Six Degrees of Separation – from Murmur to Staying

It’s time for #6degrees. Start at the same place as other wonderful readers, add six books, and see where you end up.

This month we begin with the 2019 Wellcome Prize winner, Murmur by Will Eaves. Also on the Wellcome Prize shortlist was My Year of Rest and Relaxation by Ottessa Moshfegh.

The Moshfegh has been in my TBR stack for ages but I haven’t picked it up since a friend, whose reading preferences closely align to mine, read it and loathed it. Of course, that doesn’t necessarily mean I’ll loathe it because this particular friend gave the thumbs down to Markus Zusak’s Bridge of Clay, which I loved.

Despite the title, the bridge in Bridge of Clay is only a small part of the story. Likewise, a bridge plays a role in Claire Fuller’s Bitter Orange.

Bitter Orange has a wonderful gothic feel, largely due to Fuller’s excellent descriptions of the crumbling English estate where the story is set. The tone reminded me of Chloe Hooper’s The Engagement – it’s Australian gothic, set at a farm homestead.

The main character in The Engagement is an architect. I have an architect’s memoir in my TBR stack – The Battle for Home by Marwa Al-Sabouni.

I was supposed to see Al-Sabouni at last year’s Melbourne Writers Festival but drat, I was unwell that day. I also missed Jessie Cole talking about her memoir, Staying.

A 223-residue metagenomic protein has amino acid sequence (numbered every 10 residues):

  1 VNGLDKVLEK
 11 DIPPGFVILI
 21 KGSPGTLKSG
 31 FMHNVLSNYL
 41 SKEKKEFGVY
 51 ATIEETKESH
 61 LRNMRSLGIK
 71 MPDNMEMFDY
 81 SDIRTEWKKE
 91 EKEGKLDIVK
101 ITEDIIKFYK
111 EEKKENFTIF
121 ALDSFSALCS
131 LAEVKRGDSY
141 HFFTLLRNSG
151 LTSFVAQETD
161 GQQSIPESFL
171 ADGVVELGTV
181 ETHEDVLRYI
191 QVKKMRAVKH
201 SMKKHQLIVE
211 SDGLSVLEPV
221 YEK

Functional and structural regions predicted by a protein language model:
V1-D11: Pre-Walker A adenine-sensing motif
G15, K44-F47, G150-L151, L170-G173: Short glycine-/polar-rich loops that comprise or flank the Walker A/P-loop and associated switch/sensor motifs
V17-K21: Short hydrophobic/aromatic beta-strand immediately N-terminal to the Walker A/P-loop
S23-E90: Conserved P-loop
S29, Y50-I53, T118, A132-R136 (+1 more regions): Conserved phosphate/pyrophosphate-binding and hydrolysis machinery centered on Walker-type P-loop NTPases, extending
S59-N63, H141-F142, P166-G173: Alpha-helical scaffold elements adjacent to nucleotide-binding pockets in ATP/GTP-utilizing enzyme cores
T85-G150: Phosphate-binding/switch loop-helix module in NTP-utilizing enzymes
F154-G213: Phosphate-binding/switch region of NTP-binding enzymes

I didn’t expect to end on such a glum note… Hopefully other chains will be a little more upbeat! Link up below or post your link in the comments section.

Next month (July 6, 2019), we’ll begin with the children’s classic, Where the Wild Things Are by Maurice Sendak (thanks to Sue at Whispering Gums for this suggestion).

45 responses

  1. A really interesting chain as always Kate. I want to read the Moshfegh but it was so hyped I think I’ll leave it for a bit.

    Hope you’re fully recovered now, what a pain that it happened during MWF.

  2. Hi Kate, I have not read Murmur but I have read My Year of Rest and Relaxation. My links were from Murmur to Speak, Memory by Vladimir Nabokov; Talking to My Country by Stan Grant; Silence of the Lambs by Thomas Harris; Silent Spring by Rachel Carson; Lanny by Max Porter, and the Silence of the Girls by Pat Barker (a great read)

    • For me, Bitter Orange lacked something that was in her earlier books – it relied more on plot tricks than the other books, which were character-driven. Lots to admire but fel short of my (high) expectations.

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  8. I got it completely wrong – thought Murmur was about heart disease, but managed to correct it in time… Really looking forward to next month’s – it was one of my children’s favourite books and I still know it by heart from reading it every evening.

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